ELIZANDRO: Wanted: Educated Grads

John Elizandro

According to a recent study by the Intercollegiate Studies Institute, fewer than half of all Americans can successfully name all three branches of the federal government. Nearly half of Americans believe the phrase “separation between church and state” is found in the Constitution. Even more shockingly, almost a quarter of Americans believe that authority for American foreign policy is shared between Congress and the United Nations.

Overall, the average score on a test that included basic questions about America’s history and government was a mere 49 percent. Most disturbing, though, was the abysmal performance of graduates of many of America’s most prestigious universities. Nationwide, no college could average better than a D+ for its graduates’ civic literacy. Philadelphia neighbor Penn managed a disappointing 63.5 percent.

Even graduates of UC Berkeley, with its tradition of radical political activism, could answer only 56 percent of the questions correctly.

How can America’s most prestigious institutions of higher education allow their students to graduate without even a rudimentary sense of American history?

Part of the fault lies with America’s high schools. Ideally, most American civic education should occur at the high school level. The vast majority of students, however, are emerging from their high schools with diplomas in hand but without the prerequisite knowledge that supposedly comes along with them.

As easy as it would be for colleges to simply pass blame for their graduates’ civic ineptitude back to high schools, colleges themselves still bear much of the responsibility.

In American society, a college degree is widely regarded as the mark of an “educated” person. However, many schools no longer have a clearly defined baseline of exactly what constitutes an “educated” person.

For example, at Penn, students have the choice of a wide variety of narrow courses that each fulfill the requirement of a broad “theme.” A closer examination of these vaguely defined “themes,” however, quickly yields insight as to why so many of its graduates lack a commanding grasp of American civic history.

The “History and Tradition” theme can be fulfilled by taking “Intro to Archaeology.” Similarly, the “Humanities and Social Sciences” requirement can be fulfilled by “Intro to Folklore.” The requirement for “Cultural Diversity in the U.S.” can even be filled by the “History of Sexuality.”

Though the freedom these choices give the students sounds laudable, the result is an institution without a coherent base of knowledge all students must acquire in order to graduate.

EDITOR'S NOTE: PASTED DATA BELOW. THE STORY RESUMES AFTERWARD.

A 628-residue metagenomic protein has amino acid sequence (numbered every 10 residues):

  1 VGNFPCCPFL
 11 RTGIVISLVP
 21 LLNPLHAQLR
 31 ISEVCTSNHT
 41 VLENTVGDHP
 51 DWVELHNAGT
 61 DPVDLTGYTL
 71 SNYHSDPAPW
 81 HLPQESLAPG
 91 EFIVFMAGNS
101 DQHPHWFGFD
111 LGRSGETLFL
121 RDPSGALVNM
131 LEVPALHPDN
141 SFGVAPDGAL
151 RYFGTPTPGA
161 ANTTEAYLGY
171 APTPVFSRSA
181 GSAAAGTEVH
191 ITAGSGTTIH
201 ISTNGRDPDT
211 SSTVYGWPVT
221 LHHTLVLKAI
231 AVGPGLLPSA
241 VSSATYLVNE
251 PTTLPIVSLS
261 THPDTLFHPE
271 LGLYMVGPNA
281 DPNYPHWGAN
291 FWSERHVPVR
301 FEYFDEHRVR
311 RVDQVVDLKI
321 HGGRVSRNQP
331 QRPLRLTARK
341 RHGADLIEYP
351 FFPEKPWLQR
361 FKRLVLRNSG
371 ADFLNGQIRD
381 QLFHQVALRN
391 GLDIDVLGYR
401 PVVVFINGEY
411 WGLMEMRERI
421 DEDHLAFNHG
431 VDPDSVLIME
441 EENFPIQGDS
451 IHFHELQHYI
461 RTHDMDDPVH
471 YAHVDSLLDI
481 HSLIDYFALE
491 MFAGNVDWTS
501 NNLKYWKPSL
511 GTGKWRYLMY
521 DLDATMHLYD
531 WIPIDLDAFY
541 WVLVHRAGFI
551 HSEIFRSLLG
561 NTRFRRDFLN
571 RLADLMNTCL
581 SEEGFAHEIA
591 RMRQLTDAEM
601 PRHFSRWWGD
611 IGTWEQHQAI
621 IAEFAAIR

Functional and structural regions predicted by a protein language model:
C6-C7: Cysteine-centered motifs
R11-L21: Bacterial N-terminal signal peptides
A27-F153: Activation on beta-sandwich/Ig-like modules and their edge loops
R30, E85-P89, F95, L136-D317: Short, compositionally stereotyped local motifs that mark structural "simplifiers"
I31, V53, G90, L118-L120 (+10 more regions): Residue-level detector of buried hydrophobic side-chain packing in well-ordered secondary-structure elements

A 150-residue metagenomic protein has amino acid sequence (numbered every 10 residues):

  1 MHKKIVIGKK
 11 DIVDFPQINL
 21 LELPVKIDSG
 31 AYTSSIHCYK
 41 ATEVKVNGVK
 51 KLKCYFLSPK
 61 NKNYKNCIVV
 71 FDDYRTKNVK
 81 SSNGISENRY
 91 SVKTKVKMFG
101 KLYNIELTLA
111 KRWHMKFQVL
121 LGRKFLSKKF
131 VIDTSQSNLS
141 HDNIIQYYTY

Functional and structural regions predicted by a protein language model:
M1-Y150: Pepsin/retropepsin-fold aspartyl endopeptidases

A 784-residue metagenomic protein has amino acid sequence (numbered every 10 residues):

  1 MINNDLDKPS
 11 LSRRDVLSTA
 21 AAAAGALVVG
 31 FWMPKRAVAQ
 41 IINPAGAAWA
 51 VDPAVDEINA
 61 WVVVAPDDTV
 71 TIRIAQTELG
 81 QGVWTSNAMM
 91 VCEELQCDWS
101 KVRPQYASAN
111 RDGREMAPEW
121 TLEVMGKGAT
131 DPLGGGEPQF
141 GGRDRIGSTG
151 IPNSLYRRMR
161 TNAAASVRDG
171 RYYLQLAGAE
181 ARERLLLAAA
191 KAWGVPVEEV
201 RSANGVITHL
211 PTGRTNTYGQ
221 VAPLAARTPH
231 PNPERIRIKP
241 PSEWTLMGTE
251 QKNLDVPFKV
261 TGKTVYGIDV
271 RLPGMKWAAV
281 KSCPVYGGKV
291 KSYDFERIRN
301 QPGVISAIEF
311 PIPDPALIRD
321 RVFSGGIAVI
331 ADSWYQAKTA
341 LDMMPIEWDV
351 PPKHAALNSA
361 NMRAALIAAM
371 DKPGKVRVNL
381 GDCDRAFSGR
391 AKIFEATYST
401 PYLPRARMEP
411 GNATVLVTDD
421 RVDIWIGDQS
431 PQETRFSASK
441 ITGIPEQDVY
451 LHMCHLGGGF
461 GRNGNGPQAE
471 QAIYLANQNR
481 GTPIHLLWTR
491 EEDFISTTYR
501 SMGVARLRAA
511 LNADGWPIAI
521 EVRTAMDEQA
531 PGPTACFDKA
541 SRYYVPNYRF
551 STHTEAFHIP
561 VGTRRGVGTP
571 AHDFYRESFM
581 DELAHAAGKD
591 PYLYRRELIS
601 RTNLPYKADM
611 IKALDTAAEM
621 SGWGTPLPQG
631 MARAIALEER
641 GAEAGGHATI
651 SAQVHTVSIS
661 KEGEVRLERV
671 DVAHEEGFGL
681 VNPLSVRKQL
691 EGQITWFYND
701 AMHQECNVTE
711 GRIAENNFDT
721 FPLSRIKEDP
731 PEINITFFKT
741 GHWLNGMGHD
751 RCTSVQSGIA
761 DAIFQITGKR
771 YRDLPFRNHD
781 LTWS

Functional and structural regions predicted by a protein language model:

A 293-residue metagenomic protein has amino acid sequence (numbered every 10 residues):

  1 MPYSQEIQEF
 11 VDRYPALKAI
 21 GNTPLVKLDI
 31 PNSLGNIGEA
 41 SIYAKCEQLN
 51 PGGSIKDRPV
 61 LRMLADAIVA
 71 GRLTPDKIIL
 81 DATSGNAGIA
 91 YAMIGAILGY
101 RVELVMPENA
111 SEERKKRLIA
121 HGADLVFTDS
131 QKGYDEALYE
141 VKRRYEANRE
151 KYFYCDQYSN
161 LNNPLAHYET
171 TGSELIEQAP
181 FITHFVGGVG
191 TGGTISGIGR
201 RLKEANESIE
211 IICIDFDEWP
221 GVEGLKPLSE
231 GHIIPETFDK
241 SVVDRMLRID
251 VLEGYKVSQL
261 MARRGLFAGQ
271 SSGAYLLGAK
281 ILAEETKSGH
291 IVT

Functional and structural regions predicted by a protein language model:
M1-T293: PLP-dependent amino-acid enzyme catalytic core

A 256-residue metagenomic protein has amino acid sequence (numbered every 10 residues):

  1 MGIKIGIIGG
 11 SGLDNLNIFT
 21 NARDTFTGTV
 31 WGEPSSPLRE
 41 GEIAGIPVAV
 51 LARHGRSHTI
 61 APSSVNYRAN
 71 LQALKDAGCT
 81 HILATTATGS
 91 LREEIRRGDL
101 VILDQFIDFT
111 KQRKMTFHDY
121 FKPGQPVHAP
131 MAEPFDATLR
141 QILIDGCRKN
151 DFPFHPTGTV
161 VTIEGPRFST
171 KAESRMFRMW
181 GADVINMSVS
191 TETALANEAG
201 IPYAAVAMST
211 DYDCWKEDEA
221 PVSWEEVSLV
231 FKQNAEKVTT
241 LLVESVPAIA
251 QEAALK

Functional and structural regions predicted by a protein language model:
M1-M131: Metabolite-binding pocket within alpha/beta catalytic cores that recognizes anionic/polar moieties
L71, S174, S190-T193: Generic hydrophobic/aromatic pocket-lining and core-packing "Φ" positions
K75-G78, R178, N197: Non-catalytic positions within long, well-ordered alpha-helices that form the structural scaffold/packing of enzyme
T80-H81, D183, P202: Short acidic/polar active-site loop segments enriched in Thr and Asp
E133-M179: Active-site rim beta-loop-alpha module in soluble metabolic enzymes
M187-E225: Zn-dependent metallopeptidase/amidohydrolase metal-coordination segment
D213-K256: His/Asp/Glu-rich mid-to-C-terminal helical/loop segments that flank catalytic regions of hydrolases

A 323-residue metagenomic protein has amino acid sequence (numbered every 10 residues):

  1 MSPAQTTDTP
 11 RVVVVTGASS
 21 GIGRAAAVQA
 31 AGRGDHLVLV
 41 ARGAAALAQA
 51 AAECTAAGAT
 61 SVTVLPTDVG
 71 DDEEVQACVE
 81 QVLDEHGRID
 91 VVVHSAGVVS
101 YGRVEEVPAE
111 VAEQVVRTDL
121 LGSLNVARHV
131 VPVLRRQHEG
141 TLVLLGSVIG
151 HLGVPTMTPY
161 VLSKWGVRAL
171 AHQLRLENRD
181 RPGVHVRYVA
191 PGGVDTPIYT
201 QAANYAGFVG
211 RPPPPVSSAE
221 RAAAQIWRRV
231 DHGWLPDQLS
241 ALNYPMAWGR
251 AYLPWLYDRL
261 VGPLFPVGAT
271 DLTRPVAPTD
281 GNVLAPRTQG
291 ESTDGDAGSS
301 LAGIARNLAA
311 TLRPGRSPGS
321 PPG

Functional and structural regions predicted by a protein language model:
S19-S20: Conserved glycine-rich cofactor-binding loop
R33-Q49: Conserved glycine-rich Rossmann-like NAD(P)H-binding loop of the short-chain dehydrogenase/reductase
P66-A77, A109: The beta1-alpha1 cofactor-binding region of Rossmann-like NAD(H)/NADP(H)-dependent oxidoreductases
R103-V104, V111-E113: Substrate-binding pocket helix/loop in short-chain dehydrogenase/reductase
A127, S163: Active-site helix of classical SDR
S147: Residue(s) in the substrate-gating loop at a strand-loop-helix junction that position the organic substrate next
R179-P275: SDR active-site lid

Of course, the issue isn’t confined to Penn. Higher education at all levels is plagued by the watering-down of educational requirements. As college admissions have become more and more competitive, colleges themselves have competed to offer more and more “individualized” and “open-minded” curriculums of study. These efforts can have hugely positive results, but only if they don’t compromise an institution’s academic integrity.

The curriculum at Villanova is mildly more consistent. Most students must take introductory courses in philosophy, English and theology, in addition to two semesters of Augustine and Culture Seminar. However, depending on the college, some students aren’t obligated to take any history courses at all.

Villanova’s academic reputation has grown immensely over the last 20 years, but it is vital that the University stay focused on its core mission of instructing its students in a true liberal arts education.

As further refinements to the curriculums are made, special effort should be made to ensure all Villanova students have a concrete grasp of our nation, its history and our heritage.

With economic and political issues more complicated than ever, there is an essential need for a well-informed and educated public. The prosperity of a democracy depends on the choices made by its voters, and it is unreasonable to expect the American electorate to make sound decisions about this country’s future without an adequate understanding of our nation’s past.

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John Elizandro is a freshman from Radnor, Pa. He can be reached at [email protected]